Implications on the community

When a project such as request with +22,000 stars on GitHub, +280 contributors, and 144 releases, goes into maintenance mode, it usually means that the technology will become outdated soon, and people need to identify more current alternatives.

Alternatives to Request

As a starting point, here’s a list of good alternatives to replace request, all of which rely on the new, post-Node.js 8.x patterns:

Needle, Client Request, Bent, R2, Hyperquest and make-fetch-happen.

But in this blog post, we will focus on the most popular ones

In the following table, we can visualize the comparison between the 5 modules and the most important features of each of them, such as size, HTTP/2 and browser support, promise and stream API, request cancellation, cookies, hooks, module dependencies, and issues.

Screen Shot 2019-04-02 at 10.16.06 PM

Got

Got is a human-friendly and powerful HTTP request library.

It supports redirects, promises, streams, retries, handling gzip/deflate, advanced timeouts and some convenience options.

According to the documentation, Got was created because request is bloated (it has several megabytes! 4.46 MB compared to 302 KB of got).

Popularity

Install

$ npm install got

Usage

const got = require('got');

(async () => {
    try {
        const response = await got('https://www.nodesource.com/');
        console.log(response.body);
        //=> '<!doctype html> ...'
    } catch (error) {
        console.log(error.response.body);
        //=> 'Internal server error ...'
    }
})();

In this example we can see the usage of async/await and how it catches errors.

Errors

Each error contains host, hostname, method, path, protocol, url and gotOptions properties to make debugging easier.

In Promise mode, the response is attached to the error.

Pros:

Compared to the other modules, got is the one that supports more features and is gaining a lot of popularity because is user-friendly, has a small installation size, and it’s up to date will all JavaScript new patterns.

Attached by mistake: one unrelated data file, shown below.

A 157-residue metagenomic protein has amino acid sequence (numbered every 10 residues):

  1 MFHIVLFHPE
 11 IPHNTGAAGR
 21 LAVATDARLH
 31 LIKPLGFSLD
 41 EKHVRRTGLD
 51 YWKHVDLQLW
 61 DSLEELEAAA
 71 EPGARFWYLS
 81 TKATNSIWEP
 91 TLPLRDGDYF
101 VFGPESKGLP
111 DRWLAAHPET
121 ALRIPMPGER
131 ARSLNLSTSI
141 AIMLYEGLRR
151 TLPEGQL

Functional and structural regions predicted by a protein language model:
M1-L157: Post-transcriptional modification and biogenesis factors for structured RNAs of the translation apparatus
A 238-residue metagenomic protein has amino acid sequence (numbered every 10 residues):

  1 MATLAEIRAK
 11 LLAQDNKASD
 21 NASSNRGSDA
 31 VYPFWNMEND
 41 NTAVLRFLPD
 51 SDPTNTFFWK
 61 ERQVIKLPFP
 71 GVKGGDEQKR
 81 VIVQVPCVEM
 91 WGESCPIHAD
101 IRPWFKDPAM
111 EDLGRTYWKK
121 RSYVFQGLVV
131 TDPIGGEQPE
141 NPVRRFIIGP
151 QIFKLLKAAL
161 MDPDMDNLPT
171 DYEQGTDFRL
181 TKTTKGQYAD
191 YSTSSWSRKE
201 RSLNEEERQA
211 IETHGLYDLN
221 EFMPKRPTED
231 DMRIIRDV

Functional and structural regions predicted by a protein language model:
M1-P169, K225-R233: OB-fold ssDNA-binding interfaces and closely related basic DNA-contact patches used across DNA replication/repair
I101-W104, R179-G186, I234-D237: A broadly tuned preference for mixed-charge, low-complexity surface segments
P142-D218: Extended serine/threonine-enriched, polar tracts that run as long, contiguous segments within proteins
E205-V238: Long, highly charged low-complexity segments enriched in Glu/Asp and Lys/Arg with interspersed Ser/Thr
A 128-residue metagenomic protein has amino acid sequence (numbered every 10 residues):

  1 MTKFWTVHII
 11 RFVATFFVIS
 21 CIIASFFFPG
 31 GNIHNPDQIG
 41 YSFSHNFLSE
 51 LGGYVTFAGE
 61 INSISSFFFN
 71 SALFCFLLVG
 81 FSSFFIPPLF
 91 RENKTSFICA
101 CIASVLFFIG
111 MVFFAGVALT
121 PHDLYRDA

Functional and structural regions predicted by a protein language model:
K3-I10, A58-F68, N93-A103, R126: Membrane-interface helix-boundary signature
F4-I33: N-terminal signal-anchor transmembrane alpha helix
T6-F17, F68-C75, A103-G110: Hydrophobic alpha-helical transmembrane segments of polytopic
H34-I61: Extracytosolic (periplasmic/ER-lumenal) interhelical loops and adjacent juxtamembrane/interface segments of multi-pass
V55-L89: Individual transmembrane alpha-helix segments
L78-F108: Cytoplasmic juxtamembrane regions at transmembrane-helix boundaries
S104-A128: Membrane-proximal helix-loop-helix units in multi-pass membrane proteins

Cons:

It doesn’t have browser support.

Axios

Promise-based HTTP client for the browser and Node.js

Popularity

Install

$ npm install axios

Usage

const axios = require('axios');

// Make a request for a user with a given ID
axios.get('https://www.nodesource.com/')
  .then(function (response) {
    // handle success
    console.log(response);
  })
  .catch(function (error) {
    // handle error
    console.log(error);
  })
  .then(function () {
    // always executed
  });

// Using async/await
async function getUser() {
  try {
    const response = await axios.get('https://www.nodesource.com/');
    console.log(response);
  } catch (error) {
    console.error(error);
  }
}

In the example above we can see a basic GET request, in a traditional way and using async/await.

Errors

This is how axios handles errors:

axios.get('https://www.nodesource.com/')
  .catch(function (error) {
    if (error.response) {
      // The request was made and the server responded with a status code
      // that falls out of the range of 2xx
      console.log(error.response.data);
      console.log(error.response.status);
      console.log(error.response.headers);
    } else if (error.request) {
      // The request was made but no response was received
      // `error.request` is an instance of XMLHttpRequest in the browser and an instance of
      // http.ClientRequest in node.js
      console.log(error.request);
    } else {
      // Something happened in setting up the request that triggered an Error
      console.log('Error', error.message);
    }
    console.log(error.config);
  });

You can define a custom HTTP status code error range using the validateStatus config option.

Pros